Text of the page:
I'm wondering how soon until we see OSX being jailbroken.

I suspect system level choices like this are bound to continue in order to push users in the direction of iCloud and AppStore usage (ie. vendor lock-in).

Though such moves appear draconian from our perspective, I believe Apple times such moves around when some internal metrics indicate a tipping point has happened, namely the developer backlash won't be substantial enough to affect Apple's bottom line.

It's only a matter of time before the iPhone dev team puts some effort towards serving the OSX crowd that wants to jump ship but not give up "OSX" completely.

Jail broken? What for? You can run any app you want.. Just not accidentally.

It's bad enough that apps are leaving the App Store because of sandboxing. You don't have to make shit up. The owner of a Mac can enable root access through the Directory Utility, completely legit, and can install and run code from any source without even doing so. Jailbreaking OS X makes no sense; there's no jail.

True enough, and I'm probably abusing terminology here, sorry for that.

It's more me wondering out loud if there will be some alternative to OSX, largely built off of OSX in order to get around limitations like sandboxing.

That's quite another story. If I have to write Sci-Fi: Perhaps an underground scene that use and code for older versions of OS X, patching the system themselves to get only the good parts of system updates, while staying out of Apple's redefinitions of the computing experience.

Contrast this end-user experience with that of Steam's. These are essentially the exact same applications except that Steam has 1) carefully cultivated a huge, multi-platform ecosystem of apps and 2) has never willingly broken the application's environment.

Steam is arguably the only game distribution platform of significance (yes, yes, battle.net and its limited selection of widely played titles) and will continue to dominate because of the careful thought they've put into distribution.

Seems like Apple should take a lesson, no?

What software besides Postbox has pulled out? The author makes it sound like there is a mass exodus.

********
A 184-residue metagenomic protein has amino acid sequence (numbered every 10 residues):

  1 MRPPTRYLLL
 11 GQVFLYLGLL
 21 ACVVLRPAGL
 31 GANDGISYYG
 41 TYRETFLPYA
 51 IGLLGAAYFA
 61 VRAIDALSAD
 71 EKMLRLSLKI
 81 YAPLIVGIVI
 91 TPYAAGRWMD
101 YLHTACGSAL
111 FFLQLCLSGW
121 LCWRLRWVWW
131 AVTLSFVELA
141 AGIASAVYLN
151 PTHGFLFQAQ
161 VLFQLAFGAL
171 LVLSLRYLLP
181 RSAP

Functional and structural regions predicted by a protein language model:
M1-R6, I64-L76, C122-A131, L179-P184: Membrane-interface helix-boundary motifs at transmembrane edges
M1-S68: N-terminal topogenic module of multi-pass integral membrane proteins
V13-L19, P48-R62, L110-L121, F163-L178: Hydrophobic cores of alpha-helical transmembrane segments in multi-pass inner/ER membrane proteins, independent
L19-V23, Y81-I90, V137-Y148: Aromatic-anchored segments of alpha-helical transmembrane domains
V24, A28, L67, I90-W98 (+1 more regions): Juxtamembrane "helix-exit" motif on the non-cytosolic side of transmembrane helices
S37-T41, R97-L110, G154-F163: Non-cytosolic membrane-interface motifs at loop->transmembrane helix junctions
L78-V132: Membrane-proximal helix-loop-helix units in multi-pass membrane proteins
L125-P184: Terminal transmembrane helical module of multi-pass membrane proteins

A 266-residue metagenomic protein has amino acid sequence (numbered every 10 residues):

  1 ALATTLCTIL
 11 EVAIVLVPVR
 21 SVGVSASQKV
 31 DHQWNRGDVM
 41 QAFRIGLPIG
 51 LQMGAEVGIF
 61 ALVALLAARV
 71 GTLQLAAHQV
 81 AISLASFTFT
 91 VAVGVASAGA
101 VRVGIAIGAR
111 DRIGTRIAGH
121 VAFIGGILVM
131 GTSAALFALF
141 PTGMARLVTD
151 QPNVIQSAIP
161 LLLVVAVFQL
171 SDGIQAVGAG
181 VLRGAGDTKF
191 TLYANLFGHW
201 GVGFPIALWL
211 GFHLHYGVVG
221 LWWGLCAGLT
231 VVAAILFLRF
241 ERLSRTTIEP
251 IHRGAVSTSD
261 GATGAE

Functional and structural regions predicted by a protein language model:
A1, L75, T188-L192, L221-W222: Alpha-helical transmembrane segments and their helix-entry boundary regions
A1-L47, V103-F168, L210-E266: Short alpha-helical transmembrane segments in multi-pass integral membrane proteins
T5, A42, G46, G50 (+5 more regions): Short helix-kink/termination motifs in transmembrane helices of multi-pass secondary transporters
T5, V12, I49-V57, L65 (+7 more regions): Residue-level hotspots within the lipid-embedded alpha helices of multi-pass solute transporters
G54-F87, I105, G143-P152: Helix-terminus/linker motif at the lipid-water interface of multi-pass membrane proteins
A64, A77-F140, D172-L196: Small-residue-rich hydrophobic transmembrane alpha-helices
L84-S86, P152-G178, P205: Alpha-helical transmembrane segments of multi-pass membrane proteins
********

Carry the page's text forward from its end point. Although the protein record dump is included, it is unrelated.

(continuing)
I've bought most of my software outside the App Store, so I'm not tuned in.

I'm not positive about this, but it sounds like lots of the applications/utilities made by Many Tricks are going to be pulled, or will at least see slower/limited updates if any: http://manytricks.com/blog/?page_id=2208

TextExpander 4 is one of major examples. TextExpander 3 is still in store but version 4 is only available direct from Smile. There are also ClipStart (I think that's the name, a video management app), SourceTree (version control) and probably some other. More will follow, I believe.

A lot of software can't be sandboxed, full stop. So they joined the App Store before sandboxing even existed, but Apple won't approve any more updates so they will have to be sold outside the store.

I believe Panic with Coda has said the non-MAS version will be getting features that are impossible on the MAS version

This even may reduce the long-term success of iCloud and the platform lock-in it could bring for Apple.

Apple is never going to have the kind of platform dominance that would make iCloud really compelling. At least the other vendors realize that they need to operate in a polyglot world.

As much as I like my MBA and iPad I refuse to lock my essential data into a system I can only really access with hardware from a single vendor.

I think PG highlighted that Apple doesn't get software back in 2009: http://www.paulgraham.com/apple.html

In that particular case he was lamenting the App Store approval process and how much it alienated developers. Here we are 3 years later with no change to that policy and no slowing down the App Store juggernaut.

I hope they will weaken this restriction, and will just not have non-sandboxed apps show up without searching for them, or without switching some "power user" option on.

Some types of applications simply cannot exist with these types of restrictions. They are removing entire classes (e.g. window managers, system utilities) of applications from the App Store with this.

But what's the real market size for window utilities? Not something your average user buys. I use size up and cinch, but I'm a developer. My dad doesn't care about fairly obscure system utilities. Besides, it isn't like those tools can't be used on ML-- just not through the MAS. MAS is a shopping mail, not a specialty shop. I don't by rock climbin gear from Target, but I'll gladly by an espresso machine from Target.

It seems like there's a market opening here for a third party App Store equivalent, that offers the single-point-of-payment / ease of upgrades advantages for the consumer, but eliminates the developer pain points (sandboxing and paid upgrades).

This is viable for as long as third party applications can still be downloaded and installed outside of the Apple App Store.

I don't know if it's been said or discussed before, but why don't Developers just make yearly revisions to sell on the Mac App Store, or even the iPhone iOS app store. You could have a Genericproductname'2012 or '12, and next year release a 2013 ('13) that has the new features, then remove the prior versions.

Several of my apps won't receive any new updates because they use the Accessibility API, which isn't sandbox-compatible. It's a real shame, because developing for the Mac App Store for the past year has been awesome. Unfortunately the money/discovery isn't there for sole devs to go outside the Store.